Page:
“While therapy and therapeutic techniques have helped many individuals work through their addictions, more times than not what people need is to be told the cold hard truth. When I went through my own treatment it was built on confrontation. For lack of a better term, they would tear you down before they could build you back up through recovery.
Individuals struggling with addiction do need to work through the emotions of their situation, however, I do think the more stern approach gives them the opportunity to grow. There needs to be no room left for their own rationalization when it comes to the things their addiction has led them to do, there needs to instead be a clear communication that they were in the wrong, and this is what they need to do to fix it.
Let’s be clear, every individual is different, and every method of treatment has its own success stories, but this is a serious epidemic we’re talking about, and if an individual takes the steps to get help, that’s exactly what should be given to them, they need to hear the truth.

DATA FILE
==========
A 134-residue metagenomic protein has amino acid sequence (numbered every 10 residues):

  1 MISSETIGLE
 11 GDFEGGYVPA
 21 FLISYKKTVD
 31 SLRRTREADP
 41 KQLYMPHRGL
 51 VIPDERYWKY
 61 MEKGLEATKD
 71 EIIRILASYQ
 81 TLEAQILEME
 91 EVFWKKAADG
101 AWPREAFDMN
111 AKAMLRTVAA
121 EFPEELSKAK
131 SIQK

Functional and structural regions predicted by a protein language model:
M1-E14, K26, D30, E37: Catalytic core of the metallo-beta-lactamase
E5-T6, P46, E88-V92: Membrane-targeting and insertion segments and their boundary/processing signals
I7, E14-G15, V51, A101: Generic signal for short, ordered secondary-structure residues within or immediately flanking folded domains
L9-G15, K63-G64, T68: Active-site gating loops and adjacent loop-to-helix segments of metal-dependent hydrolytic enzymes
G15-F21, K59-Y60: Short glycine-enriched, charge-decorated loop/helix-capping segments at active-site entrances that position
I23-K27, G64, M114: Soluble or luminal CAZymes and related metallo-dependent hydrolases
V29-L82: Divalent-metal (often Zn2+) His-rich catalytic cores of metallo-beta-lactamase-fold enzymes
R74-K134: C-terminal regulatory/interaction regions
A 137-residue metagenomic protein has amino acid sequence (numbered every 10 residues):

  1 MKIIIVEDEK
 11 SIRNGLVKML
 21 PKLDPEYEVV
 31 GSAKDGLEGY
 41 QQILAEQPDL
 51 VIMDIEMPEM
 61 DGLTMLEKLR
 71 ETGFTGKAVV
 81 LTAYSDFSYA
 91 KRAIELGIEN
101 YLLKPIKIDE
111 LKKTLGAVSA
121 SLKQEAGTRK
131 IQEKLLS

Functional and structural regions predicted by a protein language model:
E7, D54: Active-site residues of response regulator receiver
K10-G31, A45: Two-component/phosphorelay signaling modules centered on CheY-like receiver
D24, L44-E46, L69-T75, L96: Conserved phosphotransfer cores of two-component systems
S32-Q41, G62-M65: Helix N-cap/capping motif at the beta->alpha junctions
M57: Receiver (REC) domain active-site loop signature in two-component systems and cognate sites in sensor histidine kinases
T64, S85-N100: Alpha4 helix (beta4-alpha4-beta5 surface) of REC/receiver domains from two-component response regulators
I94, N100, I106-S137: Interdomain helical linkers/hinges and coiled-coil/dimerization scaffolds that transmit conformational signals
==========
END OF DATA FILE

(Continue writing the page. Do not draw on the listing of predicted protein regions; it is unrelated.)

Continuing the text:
“Sometimes someone needs to hear straight up that this disease will kill them, and if they continue living like they are they’re going to die. No one wants to hear that, but it’s the reality, and accepting that reality is the first step towards moving away from it, and creating a new life for yourself.”
McCarter also believes that the new approaches to rehabilitation and recovery have found success through integrating treatment for mental health alongside the treatment for addiction, because they go hand in hand. In decades past, one would have to treat the two separately, one after the other. The combination of treating both allows both the individual, and the people helping that person, to see a clearer image of how and why they’ve suffered the way they have.